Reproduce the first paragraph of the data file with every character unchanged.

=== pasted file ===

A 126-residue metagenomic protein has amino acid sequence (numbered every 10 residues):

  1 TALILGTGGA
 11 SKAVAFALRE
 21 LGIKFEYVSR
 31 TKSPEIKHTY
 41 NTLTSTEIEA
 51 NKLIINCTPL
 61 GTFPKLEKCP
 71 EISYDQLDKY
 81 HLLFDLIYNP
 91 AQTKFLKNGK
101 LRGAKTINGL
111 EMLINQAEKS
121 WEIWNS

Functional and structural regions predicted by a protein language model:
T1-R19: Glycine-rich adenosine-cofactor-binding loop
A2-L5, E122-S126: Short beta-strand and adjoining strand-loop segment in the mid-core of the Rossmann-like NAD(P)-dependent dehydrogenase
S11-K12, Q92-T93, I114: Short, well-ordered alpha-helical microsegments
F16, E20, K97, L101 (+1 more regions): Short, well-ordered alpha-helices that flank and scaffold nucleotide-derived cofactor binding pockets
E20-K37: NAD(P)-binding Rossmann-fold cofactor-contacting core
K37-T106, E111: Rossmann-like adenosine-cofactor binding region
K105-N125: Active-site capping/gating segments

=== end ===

A 126-residue metagenomic protein has amino acid sequence (numbered every 10 residues):